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Well construction defect cases, obviously, that can only say you’re going to have some kind of construction whether it’s a remodel or a new build. And so usually, it’s the owner versus a contractor or a contractor versus the subcontractor. And another attempt to cut corners. Hiring the cheapest builder is not always the best. I think you’re better off going by reputation and actually walking through examples of what the builder has done. I think word of mouth and actual inspection of previous product produced by a particular contractor or subcontractor is your best way of judging rather than just look at how much do they cost ’cause there again, just because they’re expensive doesn’t mean they’re good.
Reviewing do they have a lot of complaints. You know, doing business with somebody who is constantly sued is not very smart because if they’ve been sued in the past the likelihood they’re going to change their colors and not be susceptible to suing in the future is pretty low. And so do the research on the person before they commence the work.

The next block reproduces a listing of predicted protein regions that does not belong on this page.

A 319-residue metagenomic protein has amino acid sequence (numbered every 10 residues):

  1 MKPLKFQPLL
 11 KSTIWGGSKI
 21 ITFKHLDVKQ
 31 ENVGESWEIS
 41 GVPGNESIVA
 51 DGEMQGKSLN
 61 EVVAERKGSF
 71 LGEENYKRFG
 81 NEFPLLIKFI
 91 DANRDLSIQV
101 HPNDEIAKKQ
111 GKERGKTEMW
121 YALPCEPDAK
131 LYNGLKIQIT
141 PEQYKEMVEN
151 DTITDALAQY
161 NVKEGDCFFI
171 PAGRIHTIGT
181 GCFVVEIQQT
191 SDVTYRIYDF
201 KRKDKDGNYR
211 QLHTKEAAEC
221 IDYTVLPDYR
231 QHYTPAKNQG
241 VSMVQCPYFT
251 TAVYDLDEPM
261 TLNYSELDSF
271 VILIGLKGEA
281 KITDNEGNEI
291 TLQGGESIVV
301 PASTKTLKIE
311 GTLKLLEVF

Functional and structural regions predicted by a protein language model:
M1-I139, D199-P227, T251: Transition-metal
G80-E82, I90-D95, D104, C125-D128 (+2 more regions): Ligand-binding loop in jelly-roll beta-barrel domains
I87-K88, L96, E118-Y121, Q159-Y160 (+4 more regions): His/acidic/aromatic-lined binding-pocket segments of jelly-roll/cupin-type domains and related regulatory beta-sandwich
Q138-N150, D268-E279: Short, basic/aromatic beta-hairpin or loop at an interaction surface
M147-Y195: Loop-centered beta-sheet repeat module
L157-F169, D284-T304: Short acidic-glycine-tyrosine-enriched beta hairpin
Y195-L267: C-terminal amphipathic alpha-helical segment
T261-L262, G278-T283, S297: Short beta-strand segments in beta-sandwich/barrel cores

And then the other is supervision, supervision, supervision. Is don’t’ not inspect. If it was me and I was building a house, I would want somebody there on my side. Now you don’t have a buyer’s agent so to speak, that’s overseeing or a construction manager and you’re just doing the management yourself you need to watch those contractors and how they’re progressing. You don’t want to be surprised with them building stairs where you thought it was going to be in a different location because once stuff is done it’s more expensive to undo it. So supervision and clear communication about expectations. If you set those expectations and clearly communicate them then disputes are less likely to happen.
Minneapolis Criminal Defense Attorney, James Johnson, discusses the certain factors he’s seen in construction defect cases.